This week, Dr. Stephen Ostroff said he is comfortable unmasked, indoors, circulating among 2,608 other (mostly) unmasked people.
This is not what one expects to hear from a 20-plus-year veteran of the CDC who specialized in emerging infectious diseases and who also served as the chief scientist at the Food and Drug Administration (stepping in as acting director twice).
But there is a very special circumstance that makes the doctor feel comfortable without a mask, indoors, among thousands of people: Every single one of them is certified to have been vaccinated and has had a negative Covid test before joining him inside.
"Inside" is within the confines of the Encore, the first Norwegian Cruise Line ship to sail from a U.S. port since the pandemic was declared.
A self-described "vaccination zealot," Ostroff served on the Healthy Sail Panel of experts put together by Norwegian Cruise Line Holdings (NCLH) and Royal Caribbean Group that came up with 74 recommendations to minimize onboard health risks.
That was prior to widespread availability of the Covid-19 vaccine. Today, Ostroff sits on a successor panel, NCLH's SailSAFE Global Health and Wellness Council, a post-vaccine committee that continues to provide health and sanitization guidance to NCLH in order to minimize the risks of cruising during a pandemic.
The CDC has offered two choices to cruise ships sailing from U.S. ports: Either sail with at least 95% of guests and crew vaccinated, with no obvious restrictions for guests, or sail with lower rates of vaccinated guests and crew and then layer on protocols that will noticeably impact the cruise experience.
But, Ostroff told media aboard the Encore, "there's a difference between 100% and 95%. One hundred percent ought to be the standard for cruise ships, plain and simple. This is the [safest you can be], other than locking yourself into your house."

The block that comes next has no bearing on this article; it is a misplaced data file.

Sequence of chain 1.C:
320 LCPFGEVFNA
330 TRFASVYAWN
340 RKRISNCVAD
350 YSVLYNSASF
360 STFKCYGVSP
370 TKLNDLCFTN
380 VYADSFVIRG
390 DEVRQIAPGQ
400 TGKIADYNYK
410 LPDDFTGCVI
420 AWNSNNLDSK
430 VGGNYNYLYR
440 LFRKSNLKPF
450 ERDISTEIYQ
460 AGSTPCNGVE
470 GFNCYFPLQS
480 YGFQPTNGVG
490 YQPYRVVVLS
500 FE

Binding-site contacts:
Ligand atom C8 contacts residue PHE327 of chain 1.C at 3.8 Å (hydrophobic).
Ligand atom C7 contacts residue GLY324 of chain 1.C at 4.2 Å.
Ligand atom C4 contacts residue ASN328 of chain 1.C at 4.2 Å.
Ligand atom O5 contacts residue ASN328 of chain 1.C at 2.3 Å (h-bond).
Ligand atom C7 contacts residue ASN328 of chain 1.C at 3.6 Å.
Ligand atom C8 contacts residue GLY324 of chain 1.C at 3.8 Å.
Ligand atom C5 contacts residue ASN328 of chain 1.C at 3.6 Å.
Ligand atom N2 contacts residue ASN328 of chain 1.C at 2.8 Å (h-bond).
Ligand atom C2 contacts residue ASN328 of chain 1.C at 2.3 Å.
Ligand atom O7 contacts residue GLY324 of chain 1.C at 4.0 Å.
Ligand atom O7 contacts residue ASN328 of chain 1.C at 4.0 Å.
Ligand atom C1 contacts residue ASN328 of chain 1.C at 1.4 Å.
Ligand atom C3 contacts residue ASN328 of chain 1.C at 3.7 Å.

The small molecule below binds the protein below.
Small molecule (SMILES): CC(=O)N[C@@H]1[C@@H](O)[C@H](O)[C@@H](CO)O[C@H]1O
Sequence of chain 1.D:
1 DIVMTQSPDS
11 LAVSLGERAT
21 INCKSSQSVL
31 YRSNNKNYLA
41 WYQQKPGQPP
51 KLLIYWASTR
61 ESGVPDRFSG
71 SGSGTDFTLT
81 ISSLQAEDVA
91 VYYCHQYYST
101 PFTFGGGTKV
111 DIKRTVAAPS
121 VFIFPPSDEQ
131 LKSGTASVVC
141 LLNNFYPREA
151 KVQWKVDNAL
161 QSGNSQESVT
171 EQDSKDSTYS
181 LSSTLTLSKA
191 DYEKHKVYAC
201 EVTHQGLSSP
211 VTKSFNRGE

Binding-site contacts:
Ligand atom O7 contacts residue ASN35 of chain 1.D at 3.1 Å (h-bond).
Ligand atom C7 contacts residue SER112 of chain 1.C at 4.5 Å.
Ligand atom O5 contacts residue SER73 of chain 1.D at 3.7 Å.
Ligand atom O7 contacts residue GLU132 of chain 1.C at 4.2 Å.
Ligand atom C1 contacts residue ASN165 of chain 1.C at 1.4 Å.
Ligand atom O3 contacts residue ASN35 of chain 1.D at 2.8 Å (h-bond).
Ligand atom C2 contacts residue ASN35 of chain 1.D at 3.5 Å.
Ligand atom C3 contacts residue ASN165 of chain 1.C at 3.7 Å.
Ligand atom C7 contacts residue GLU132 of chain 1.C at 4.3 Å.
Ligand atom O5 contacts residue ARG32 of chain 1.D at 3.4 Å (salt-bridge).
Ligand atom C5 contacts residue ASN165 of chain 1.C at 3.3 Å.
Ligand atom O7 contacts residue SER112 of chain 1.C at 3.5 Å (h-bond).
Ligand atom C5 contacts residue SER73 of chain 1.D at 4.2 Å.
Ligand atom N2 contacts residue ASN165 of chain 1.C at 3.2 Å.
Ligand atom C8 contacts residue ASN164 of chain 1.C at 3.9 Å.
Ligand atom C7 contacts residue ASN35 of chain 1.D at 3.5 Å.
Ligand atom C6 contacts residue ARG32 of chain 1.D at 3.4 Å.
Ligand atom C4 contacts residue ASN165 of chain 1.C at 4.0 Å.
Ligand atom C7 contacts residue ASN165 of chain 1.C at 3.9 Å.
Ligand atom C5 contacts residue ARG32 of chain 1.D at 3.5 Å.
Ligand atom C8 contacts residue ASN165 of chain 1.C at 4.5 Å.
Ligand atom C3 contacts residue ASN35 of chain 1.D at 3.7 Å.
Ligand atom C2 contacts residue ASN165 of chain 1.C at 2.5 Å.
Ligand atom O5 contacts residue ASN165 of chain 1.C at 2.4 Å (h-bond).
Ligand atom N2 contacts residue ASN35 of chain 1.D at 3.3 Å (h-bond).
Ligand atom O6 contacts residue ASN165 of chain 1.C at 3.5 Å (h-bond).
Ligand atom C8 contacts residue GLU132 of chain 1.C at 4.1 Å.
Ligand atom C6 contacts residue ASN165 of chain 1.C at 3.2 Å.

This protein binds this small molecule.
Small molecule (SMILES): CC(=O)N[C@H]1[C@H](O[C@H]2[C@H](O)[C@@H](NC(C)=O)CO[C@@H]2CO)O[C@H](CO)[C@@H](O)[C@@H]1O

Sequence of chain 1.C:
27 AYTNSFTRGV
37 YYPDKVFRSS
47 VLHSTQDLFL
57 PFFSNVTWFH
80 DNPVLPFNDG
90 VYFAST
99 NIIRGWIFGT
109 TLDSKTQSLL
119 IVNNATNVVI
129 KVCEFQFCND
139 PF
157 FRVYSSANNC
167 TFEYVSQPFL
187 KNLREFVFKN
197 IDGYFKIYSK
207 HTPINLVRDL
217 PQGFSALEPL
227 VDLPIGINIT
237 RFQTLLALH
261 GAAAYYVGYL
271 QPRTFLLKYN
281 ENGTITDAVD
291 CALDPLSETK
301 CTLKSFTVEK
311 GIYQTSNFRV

NCL president Harry Sommer elaborated, using the Encore as an example. "In a ship this size, with only 95% vaccinated, you could have 200 unvaccinated passengers and 100 unvaccinated crew. We won't be in that situation."
Ostroff cited three standards he feels are necessary to sail safely, even with 100% vaccinated guests and crew: First and foremost, keep the virus from getting on the ship. Second, if it does get aboard, make sure opportunities for it to spread are minimized. And third, minimize the likelihood that if someone picks up the virus they become severely sick, and if they do, take care of them.
Vaccinations and testing are needed for No. 1. Testing is particularly crucial, he said, because the best of the vaccines is only 95% effective.
Advanced air filtration, disinfectants and contact tracing address No. 2 (applying facial recognition software to scan the ship's ubiquitous video feed speeds contact tracing).
And free medical care for respiratory issues, an onboard ICU, isolation cabins and a policy of prorated refunds support No. 3.
"We've come pretty close to creating a bubble," Ostroff said. "If the unvaccinated are present, you can't accomplish these three things to the same degree. The delta variant focuses like a laser on the unvaccinated. Even if there are only a small number of them, it will find them."
During the sailing, the absence of children under 12 was noticeable, especially on a ship with so many attractions designed with kids in mind. Ostroff said he anticipates that in "late fall," children 6 and over will begin to be vaccinated.
The Encore is the second cruise ship that I've been on with 100% of the guests and crew vaccinated (the first was on Silversea's Silver Moon, sailing the Greek isles). On both sailings, I've felt that I was seeing a glimpse of an idealized future, one where Covid is eliminated.
But in reality, it's more like a glimpse into the not-too-distant past. Former FDA commissioner Dr. Scott Gottlieb, another member of the SailSAFE council, has said that Covid is likely here to stay, possibly as a seasonal threat.
The news that NCL had won a preliminary injunction against the state of Florida to allow it to require proof of vaccination from cruises departing Florida ports was handed down during the cruise. Having experienced the feeling of freedom and peace of mind that a fully vaccinated cruise allows, it seems odd to me that Florida Gov. Ron DeSantis is going to the mat to forbid this option when there is nothing in NCLH's victory that would prevent another cruise line from sailing with lower numbers of vaccinated guests. (NCLH is the only one of the big four cruise companies to steadfastly maintain it will only sail with 100% vaccinated passengers.)
Perhaps as an indication of just how safe a 100% vaccinated cruise is versus, well, anywhere else, Ostroff said there is a circumstance in which he would don his mask on the ship: as he prepares to leave for a shore excursion.
Being on a 100% vaccinated ship, he asserted, "shows you what's possible."